At first, everything in Amberlyn Smith’s pregnancy seemed to be going smoothly. When she was just over 29 weeks pregnant, her screening tests appeared to be normal. However, at just shy of 32 weeks pregnant, something changed. According to a news release from the University of Texas Health Science Center at Houston, Amberlyn got some potentially concerning news when she went for her ultrasound: there were changes in size and blood flow between her babies. But what did that mean? Well, Amberlyn was given a diagnosis of twin anemia polycythemia sequence (TAPS), a rare pregnancy complication that can occur with monochorionic twins.
After Amberlyn visited her doctor, he told her that she must be hospitalized and monitored. In cases of TAPS, Dr. Ramesha Papanna, MD, MPH explains that the blood imbalance between the twins can sometimes normalize. However, in other cases, it could worsen. Luckily, when the twins’ conditions did worsen, Amberlyn was already being watched. Dr. Papanna made the decision to deliver the twins early, and her sons were born on Christmas Eve. After, newborns Hudson and Steven were placed into the neonatal intensive care unit (NICU).
TAPS can be diagnosed using Doppler technology, which identifies how blood flows through the middle cerebral artery (MCA). Dr. Alexandria Hill, MD, states that those who are pregnant with twins should have MCA monitoring every 2 weeks starting at week 16. This is to be able to identify any complications early, before later stages of the pregnancy when it cannot be treated. However, the current MCA screening practices are not standardized. Dr. Hill argues that the standardization of these practices can better assist those across the country (and globally), and should be required.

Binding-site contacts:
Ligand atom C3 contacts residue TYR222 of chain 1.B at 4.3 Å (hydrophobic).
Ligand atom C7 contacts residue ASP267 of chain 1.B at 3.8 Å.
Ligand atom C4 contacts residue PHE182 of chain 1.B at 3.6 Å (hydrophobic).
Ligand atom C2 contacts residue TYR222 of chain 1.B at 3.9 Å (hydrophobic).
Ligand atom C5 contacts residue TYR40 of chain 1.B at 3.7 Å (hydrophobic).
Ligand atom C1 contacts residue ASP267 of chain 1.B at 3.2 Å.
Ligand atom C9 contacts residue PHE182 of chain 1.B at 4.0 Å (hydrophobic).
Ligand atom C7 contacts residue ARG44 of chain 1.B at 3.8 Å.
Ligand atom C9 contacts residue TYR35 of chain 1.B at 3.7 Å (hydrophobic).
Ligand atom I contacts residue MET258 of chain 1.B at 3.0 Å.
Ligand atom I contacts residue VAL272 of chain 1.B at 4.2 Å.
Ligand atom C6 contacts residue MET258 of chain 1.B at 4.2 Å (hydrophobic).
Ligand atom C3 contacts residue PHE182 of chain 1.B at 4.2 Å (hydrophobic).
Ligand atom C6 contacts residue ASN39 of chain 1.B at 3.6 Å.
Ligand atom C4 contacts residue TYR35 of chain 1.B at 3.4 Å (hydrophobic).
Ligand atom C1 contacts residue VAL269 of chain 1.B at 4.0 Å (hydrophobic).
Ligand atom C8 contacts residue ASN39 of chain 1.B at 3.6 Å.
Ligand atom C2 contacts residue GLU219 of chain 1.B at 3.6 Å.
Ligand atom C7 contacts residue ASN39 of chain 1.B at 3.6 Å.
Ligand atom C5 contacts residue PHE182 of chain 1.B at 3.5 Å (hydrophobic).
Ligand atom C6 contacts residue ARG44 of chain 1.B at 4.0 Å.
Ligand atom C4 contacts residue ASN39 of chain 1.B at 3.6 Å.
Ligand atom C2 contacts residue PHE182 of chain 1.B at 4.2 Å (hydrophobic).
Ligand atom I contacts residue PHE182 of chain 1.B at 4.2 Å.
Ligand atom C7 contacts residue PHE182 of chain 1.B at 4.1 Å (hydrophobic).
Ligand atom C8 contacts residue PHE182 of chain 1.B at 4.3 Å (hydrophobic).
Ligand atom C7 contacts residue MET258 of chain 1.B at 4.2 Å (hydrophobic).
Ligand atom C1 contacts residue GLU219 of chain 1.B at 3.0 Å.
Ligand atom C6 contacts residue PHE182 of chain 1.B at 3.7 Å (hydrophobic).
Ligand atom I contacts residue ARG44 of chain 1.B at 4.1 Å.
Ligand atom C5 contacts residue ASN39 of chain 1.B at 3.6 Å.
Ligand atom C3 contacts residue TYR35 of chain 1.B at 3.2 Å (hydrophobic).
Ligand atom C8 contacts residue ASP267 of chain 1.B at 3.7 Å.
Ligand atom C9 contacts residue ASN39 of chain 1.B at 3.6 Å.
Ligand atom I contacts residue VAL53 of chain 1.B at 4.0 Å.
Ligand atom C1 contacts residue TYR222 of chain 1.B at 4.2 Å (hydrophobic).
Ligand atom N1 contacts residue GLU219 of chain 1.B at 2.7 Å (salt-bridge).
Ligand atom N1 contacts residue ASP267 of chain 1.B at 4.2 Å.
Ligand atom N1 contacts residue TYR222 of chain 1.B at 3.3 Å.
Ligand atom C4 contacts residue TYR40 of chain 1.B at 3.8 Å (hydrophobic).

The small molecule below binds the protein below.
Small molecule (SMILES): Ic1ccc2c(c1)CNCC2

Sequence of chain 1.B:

So how are Steven and Hudson doing now? Well, thanks to the early detection, I am happy to report that Amberlyn’s babies are doing just fine!
Twin Anemia Polycythemia Sequence (TAPS)
According to Johns Hopkins Medicine, twin anemia polycythemia sequence (TAPS) is:
a rare condition that occurs when there are unequal blood counts between the twins in the womb. Unequal blood counts cause the twins to suffer from an imbalance in red blood cells and hemoglobin, [meaning that] one twin is not receiving the appropriate amount of oxygen and nutrients it needs to develop properly.
TAPS occurs in up to 5-10% of monochorionic twin pregnancies, which means the twins share a placenta. The twins in this case are known as the donor twin (the one losing blood) or the recipient twin (the one receiving blood). Ultimately, doctors do not know the cause of TAPS. Some believe it occurs spontaneously, while others believe it could arise following surgery for twin-to-twin transfusion syndrome (TTTS).
For diagnosis, doctors must be able to see:
- Slower than average blood flow in the recipient twin
- Polycythemia (increased red blood cell level, which may cause slow, thick blood) in the recipient twin
- Fast than average blood flow in the donor twin
- Anemia (low red blood cell count) in the donor twin
Because of the inherent health issues, the donor twin is at risk of death. If the condition is not caught and treated early enough, TAPS is fatal for one twin in around 10% of all cases. TAPS can be identified early by maternal-fetal medicine physicians or practices. In cases where treatment is needed, the mother may need to undergo fetal surgical interventions.